The Judaizers, however, were not the only ones that threatened to polarise the young Church. Ignatius was also concerned about the growing influence of the Docetists – heretics who rejected the traditional understanding of the Incarnation. The Docetists taught that in the incarnation, the second Person of the Trinity did not take upon himself human flesh: he only appeared to have become a human being. The Docetists therefore affirmed the deity of the incarnate Son, but rejected his humanity. Because they believed that God could not suffer, the Docetists also rejected the claim that the Son suffered for humanity on the cross.

IN DEALING WITH the Docetists, Ignatius did not mince his words. He called them atheists. In an attempt to show the incredulousness of their claims, Ignatius wrote: “But if, as some atheists … say, he suffered in appearance only … why am I in chains? And why do I want to fight with the wild beasts? If that is the case, I die for no reason; what is more, I am telling lies about the Lord.” In answering these heretics, Ignatius became one of the first theologians to articulate the most basic tenet of orthodox Christology – that in the incarnation, the Son of God is fully God and fully human.

These heretics introduced serious factions in the Church. Ignatius was naturally concerned to preserve the unity of the Christian community at Antioch. His writings on this issue became one of the most important contributions to the doctrine of the Church in early Christianity. The unity of the Church, Ignatius believed, must be attributed to Christ, its head. But there are also other important secondary elements that help to bind Christians together. The list that Ignatius drew up includes both the institutional (e.g., the hierarchy) and sacramental (e.g. the Eucharist) aspects of the Church.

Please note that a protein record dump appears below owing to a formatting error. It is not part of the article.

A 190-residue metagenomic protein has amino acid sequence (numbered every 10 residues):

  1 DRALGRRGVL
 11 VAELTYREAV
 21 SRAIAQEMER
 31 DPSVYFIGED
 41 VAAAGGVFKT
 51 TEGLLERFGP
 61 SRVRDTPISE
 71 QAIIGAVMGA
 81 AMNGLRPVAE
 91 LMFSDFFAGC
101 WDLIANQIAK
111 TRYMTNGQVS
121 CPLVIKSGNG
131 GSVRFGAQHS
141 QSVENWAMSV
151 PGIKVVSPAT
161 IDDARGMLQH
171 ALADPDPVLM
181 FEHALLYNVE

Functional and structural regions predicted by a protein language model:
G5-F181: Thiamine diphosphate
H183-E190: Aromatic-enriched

But most significantly, Ignatius insisted that obedience to the Bishop was imperative if the unity of the Church was to be preserved. For the Bishop, according to Ignatius, “is nothing less than God’s representative to the congregation”. He went so far as to insist that members of the Church must “regard the bishop as the Lord himself”. Ignatius was instrumental in developing the “monarchical episcopacy” in the early Church.

Ignatius was arrested because of his uncompromising orthodoxy and also because he was revered by the churches. Unwilling to yield to the mounting pressures exerted by the authorities, Ignatius provocatively declared that “Christianity is greatest when it is hated by the world”. While journeying to Rome under guard to be martyred, Ignatius once again displayed his profound moral courage by urging Christians not to rescue him: “I implore you: do not be ‘unseasonably kind’ to me. Let me be food to the wild beasts, through whom I can reach God. I am God’s wheat, and I am being ground by the teeth of the wild beasts, that I might prove to be God’s bread.”

Dr Roland Chia is Chew Hock Hin Professor of Christian Doctrine at Trinity College. He worships at the Fairfield Preaching Point in Woodlands.